A Friday

I spent my morning on my monthly video conference call with IAFR Europe Regional Leader (in France) discussing our ministry locations in Europe (France, Malta, Austria, Italy) and doing some problem solving together.

I had a lunch meeting with our Director of Church Training who recently returned from leading trainings in Germany and Italy – and her husband who serves as Assistant Director of Operations. They are based here in Minneapolis, but due to ministry travel schedules, this was the first time we’ve all met together in the past 5 weeks. It was important to debrief and reorient together.

I finished off my day in the office reviewing our FY 2017 audit and IRS 990 to prepare them for finalizing and submission. Not a lot of fun, but a critical part of protecting IAFR’s integrity.

Donna and I then drove out to the home of the pastor who went with me to Kakuma in April for a beautiful supper and debrief together. It was good for us to all decompress a bit more after re entry into life in the US. The pastor (Brian Doten) is also an IAFR US board member.

It’s late now and I’m pretty tired. But I head for bed with a heart filled with thankfulness for the remarkable team God has brought to IAFR.

Strengthening refugee churches

Photo: Pastor Jean Pierre Gatera

We sat at a table in a Caribou Coffee Shop (neither of us drinking coffee). I gave him an update from my recent trip to Kakuma refugee camp where he lived for 20 years. We talked of how to strengthen the union of 157 refugee churches with whom we partner there so that they develop the organizational capacity to manage large and complex projects and programs of which they are dreaming.

I asked him how his recent trip to Denver went. A Sudanese church recently flew him out there to consult with them. Several of the church leaders were formerly refugees in Kakuma and had gone through the Kakuma Interdenominational School of Mission (KISOM) run by the refugee church union. They were desperate for his advice concerning what it takes to be a recognized church with licensed clergy here in the US. They also had questions about how to navigate US Christian culture, much of which is in tension with their understanding of Christian faith and life style. Several members sought him out for marital counseling as well.

Pastor Jean Pierre Gatera listened and consulted with them non stop before boarding his flight back to Minnesota. They said they need him to return again soon.

There are other refugee churches in the US wanting his counsel as well. One is in Fargo, one in Iowa and another in Missouri. The need is great.

We talked about opening a Zoom account for him to offer regular online meetings with refugee churches.

Pastor Gatera joined IAFR last fall and is presently working full time cleaning office buildings. We’re praying with him that he will develop a team of financial partners to make it possible for him to devote himself full time to the ministry.

I left the Caribou with a grateful heart to have the privilege of working alongside Pastor Gatera as he pursues his calling.

Two new projects

The IAFR.org website is the front door of our mission. It’s where most people first meet us and discover the unique ways that we are helping people survive and recover from forced displacement.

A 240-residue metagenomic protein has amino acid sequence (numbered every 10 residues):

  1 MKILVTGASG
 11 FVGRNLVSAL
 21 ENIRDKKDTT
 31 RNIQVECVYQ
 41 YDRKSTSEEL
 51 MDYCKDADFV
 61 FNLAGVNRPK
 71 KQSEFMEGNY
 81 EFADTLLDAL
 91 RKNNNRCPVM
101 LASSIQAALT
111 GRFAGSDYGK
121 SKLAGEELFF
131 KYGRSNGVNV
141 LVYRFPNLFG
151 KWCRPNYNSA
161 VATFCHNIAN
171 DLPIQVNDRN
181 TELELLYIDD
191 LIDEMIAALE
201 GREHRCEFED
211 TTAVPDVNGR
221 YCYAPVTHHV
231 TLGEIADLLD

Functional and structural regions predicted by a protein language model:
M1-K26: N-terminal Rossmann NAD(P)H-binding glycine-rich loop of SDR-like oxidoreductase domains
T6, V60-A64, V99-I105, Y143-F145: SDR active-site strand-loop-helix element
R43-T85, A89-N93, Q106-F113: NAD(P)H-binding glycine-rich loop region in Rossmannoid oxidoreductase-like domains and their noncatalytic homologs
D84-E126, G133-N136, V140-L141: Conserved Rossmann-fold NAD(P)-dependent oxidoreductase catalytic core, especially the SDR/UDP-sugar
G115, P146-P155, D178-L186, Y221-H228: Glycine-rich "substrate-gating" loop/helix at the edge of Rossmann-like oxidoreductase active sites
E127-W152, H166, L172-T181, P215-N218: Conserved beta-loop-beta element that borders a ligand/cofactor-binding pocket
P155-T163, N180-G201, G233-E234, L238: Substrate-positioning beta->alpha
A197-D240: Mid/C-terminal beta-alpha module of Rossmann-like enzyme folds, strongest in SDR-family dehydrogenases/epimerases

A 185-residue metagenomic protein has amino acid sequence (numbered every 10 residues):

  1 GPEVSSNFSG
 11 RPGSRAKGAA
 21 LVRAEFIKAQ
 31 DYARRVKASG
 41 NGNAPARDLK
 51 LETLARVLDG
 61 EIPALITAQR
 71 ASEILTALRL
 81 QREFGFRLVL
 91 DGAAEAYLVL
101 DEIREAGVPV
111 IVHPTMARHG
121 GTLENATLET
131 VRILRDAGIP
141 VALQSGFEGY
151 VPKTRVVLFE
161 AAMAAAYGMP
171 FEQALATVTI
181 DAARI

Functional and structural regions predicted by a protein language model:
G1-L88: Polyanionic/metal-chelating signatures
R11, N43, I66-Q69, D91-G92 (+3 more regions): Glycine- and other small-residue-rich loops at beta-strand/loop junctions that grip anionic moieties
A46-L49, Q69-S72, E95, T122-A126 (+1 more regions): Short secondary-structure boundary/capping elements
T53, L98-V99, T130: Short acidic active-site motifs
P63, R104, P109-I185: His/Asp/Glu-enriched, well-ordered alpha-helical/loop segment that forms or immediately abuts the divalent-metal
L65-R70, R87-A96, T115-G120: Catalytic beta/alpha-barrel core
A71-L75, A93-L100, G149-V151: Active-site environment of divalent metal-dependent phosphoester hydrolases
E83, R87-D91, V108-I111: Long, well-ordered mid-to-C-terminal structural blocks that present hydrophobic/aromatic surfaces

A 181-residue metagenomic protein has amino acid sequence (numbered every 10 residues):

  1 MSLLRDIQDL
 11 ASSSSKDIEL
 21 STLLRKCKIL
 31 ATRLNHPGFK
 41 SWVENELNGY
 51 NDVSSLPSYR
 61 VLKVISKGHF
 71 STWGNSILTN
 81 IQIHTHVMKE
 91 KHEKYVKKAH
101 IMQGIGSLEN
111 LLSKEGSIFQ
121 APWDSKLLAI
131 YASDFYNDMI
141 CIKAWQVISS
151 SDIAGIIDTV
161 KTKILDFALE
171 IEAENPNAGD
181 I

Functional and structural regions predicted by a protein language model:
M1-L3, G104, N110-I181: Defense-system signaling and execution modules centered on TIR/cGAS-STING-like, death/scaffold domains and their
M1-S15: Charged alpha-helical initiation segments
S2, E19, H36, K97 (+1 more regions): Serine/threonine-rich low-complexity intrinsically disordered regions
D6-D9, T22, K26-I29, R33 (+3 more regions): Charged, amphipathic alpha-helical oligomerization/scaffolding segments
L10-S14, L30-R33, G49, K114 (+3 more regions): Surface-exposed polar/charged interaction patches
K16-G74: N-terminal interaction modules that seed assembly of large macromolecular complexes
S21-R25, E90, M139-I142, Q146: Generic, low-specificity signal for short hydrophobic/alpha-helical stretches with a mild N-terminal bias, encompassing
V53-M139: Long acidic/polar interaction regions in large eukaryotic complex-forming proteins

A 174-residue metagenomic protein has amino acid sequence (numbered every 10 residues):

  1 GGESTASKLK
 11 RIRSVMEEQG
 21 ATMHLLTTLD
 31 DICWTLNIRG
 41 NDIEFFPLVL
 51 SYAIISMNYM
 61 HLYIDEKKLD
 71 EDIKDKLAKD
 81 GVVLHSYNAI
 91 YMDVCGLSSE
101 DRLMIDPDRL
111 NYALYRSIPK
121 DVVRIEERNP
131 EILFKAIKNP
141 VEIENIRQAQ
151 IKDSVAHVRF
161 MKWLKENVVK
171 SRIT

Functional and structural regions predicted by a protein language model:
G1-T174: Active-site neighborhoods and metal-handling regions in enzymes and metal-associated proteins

Somewhere along the way, I picked up website design skills. That has been an asset to IAFR as I design and maintain our site at no cost. Nevertheless, at some point we need to find someone else to take this part of our ministry on.

Today I had the joy of adding 2 new IAFR projects to our website.


Photo: Nicholas Gagai

The first project invites people and churches to consider supporting our first “strategic worker” – a Kenyan serving full-time with our refugee partner agency, United Refugee and Host Churches (URHC). I’ve known Nicholas Gagai since IAFR began working in Kakuma refugee camp (2011).For $375/month, he can be fully supported. Click here to learn more about him and the opportunity of supporting his work through IAFR.


Photo: 3 of the 5 girls learn about their scholarships in Kakuma (4/2018)

In January, National Presbyterian Church (Washington D.C.) asked us if we would partner with them to scholarship 5 refugee girls through secondary school in Kenya. They were ready to commit the funds ($5,500 per girl for 4 years of secondary school).

While IAFR has invested in educational scholarships in Dzaleka refugee camp (Malawi), we had not yet done so in Kakuma (Kenya). After consulting with our NGO partner, National Council of Churches Kenya, we were ready to commit.

I’m praying that God would move people to commit to sponsoring another 5 girls through secondary school by April 2019.

Click here to learn more about this new scholarship opportunity.

Refugee pastor

So happy that Northwood Community Church (Maple Grove, MN) invited Pastor Jean Pierre Gatera to speak during their worship services today!

Pastor Gatera spent 20 years in Kakuma refugee camp, Kenya. While there, Gatera was the point person for IAFR’s partnership with an association of refugee churches called United Refugee and Host Churches (URHC).

In 2017, Pastor Gatera joined to serve full time with IAFR. He is presently focused on building a team of financial partners.

Just let me know if you’d like to meet Pastor Gatera or if you are interested in financially partnering with him.

Disparate places

It’s my first Sunday back at my church in Minnesota since my last trip to Kakuma refugee camp. I chose to wear these shoes today as they are still covered with the mud of Kakuma. It’s a small way of connecting these two very disparate places in my life.